In Serbia, for instance, the media was state controlled and Slobodan Milosevic (President of the Serbian League of Communists) managed to adopt series of successful stereotypes against Albanians in Kosovo and Vojvodina, which enjoyed almost equal powers with Serbia, under Marshall Tito . According to the 1995 ‘The Ottawa Citizen’ ’s article, Milosevic managed to indoctrinate the memories of the 1389 Battle of Kosovo, in which the Serbs were defeated by the Turks, in the mind of his citizens. His aim was to exemplify to the Serbs that they lost after fighting side to side with Albanians and Bosnians, introducing the idea of the ‘entrenchment of Nationalism’ meanwhile (Andrews: 1998). Both the media and education allowed him to create his own indoctrinated verse of history which soon turned to a historical consciousness among Serbs and greatly managed to inflame feelings of National pride (Andrew: 1998).

Besides Serbia, Franz Tudjman of Croatia created a similar atmosphere. In his ‘Wasteland: Historical Realities’, he argued that there were ‘only’ 35,000 casualties at Jasenovac (the Auschwitz of Ustasa) which do represent about 5% of the true total. Tudjman’s strategy aimed to spread the heroic consciousness to the streets of Croatia; he adopted Ustai symbolism, renamed streets after nationalist heroes and organised the publishing of Croatian dictionaries (Andrews: 1998). Nevertheless, it is fair to acknowledge that both leaders have not manufactured national identities, yet created a dormant nationalist consciousness.  In ‘The Ottawa Citizen’, the author argues: “Serbs have been shaped by a difficult history; their pride and honor were kept intact during the long Twilight of Turkish rule by uprisings against the oppressor” (Andrews: 1998). Historians, in such, refer to the historical memory within Serbia as a significant factor in the revival of nationalism which was erupted by Serbian leaders.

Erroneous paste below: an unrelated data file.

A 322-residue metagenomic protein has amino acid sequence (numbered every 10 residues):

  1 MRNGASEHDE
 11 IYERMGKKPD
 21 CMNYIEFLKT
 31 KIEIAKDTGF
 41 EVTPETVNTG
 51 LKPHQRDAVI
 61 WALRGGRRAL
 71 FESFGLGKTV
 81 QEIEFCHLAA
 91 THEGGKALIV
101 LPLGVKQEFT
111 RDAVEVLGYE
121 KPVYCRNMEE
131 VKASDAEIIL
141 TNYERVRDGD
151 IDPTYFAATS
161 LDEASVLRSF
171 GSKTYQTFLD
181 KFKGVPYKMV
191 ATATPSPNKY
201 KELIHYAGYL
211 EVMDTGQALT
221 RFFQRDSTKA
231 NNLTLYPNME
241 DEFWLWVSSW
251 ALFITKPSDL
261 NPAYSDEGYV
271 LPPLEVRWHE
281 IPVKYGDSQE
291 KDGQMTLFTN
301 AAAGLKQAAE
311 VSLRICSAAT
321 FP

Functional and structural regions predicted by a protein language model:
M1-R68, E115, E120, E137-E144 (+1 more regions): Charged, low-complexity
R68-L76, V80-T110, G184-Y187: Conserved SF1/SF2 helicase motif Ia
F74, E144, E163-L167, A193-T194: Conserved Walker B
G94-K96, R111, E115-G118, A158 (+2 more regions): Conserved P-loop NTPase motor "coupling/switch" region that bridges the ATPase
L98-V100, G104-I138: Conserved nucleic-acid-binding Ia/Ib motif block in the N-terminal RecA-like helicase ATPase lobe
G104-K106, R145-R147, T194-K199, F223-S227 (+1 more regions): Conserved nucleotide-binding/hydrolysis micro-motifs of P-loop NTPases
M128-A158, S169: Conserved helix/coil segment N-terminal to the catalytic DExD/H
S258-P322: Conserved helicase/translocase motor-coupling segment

Serbia’s Golden era, before its defeat in Kosovo, was governed by the Dynasty of Stefan Nemanja, who ruled in proximity to the church and in which Nemanja and his son were both canonised. The presence of the Turkish conquest and Islam in the land threatened the Orthodox Church who was accustomed to power in matters of the state. The aim to keep the Serbian Orthodox tradition was revived in order to keep both power and influence; the Church was active in terms of influencing people through educating them and teaching them literacy in order to understand and follow religious texts. In this concept, the used methods are not by means to deceive the population, but to keep the already existing religious ideology and power, meanwhile respond the nationalist discourse propagated by the elites which failed (Andrews :1998). It was not until four centuries later of Turkish existence in 1804, that the first Serbian insurrection took place. For example, Milos Obrenovic of the 1815 was successful and managed to achieve a partial autonomy for Serbia, yet he was overthrown by Serbs for being less tolerable than the Turkish rule. In ‘The Absence of Nationalism in Serbian Politics before 1840’, Stokes identifies how Serbian leaders, along with the Orthodox Church, exercised influence over the Serb population, peasants in particular. This particular era has been significant in terms of the rise of political figures who aimed to increase their authority by comparing them to the Nemanjic dynasty.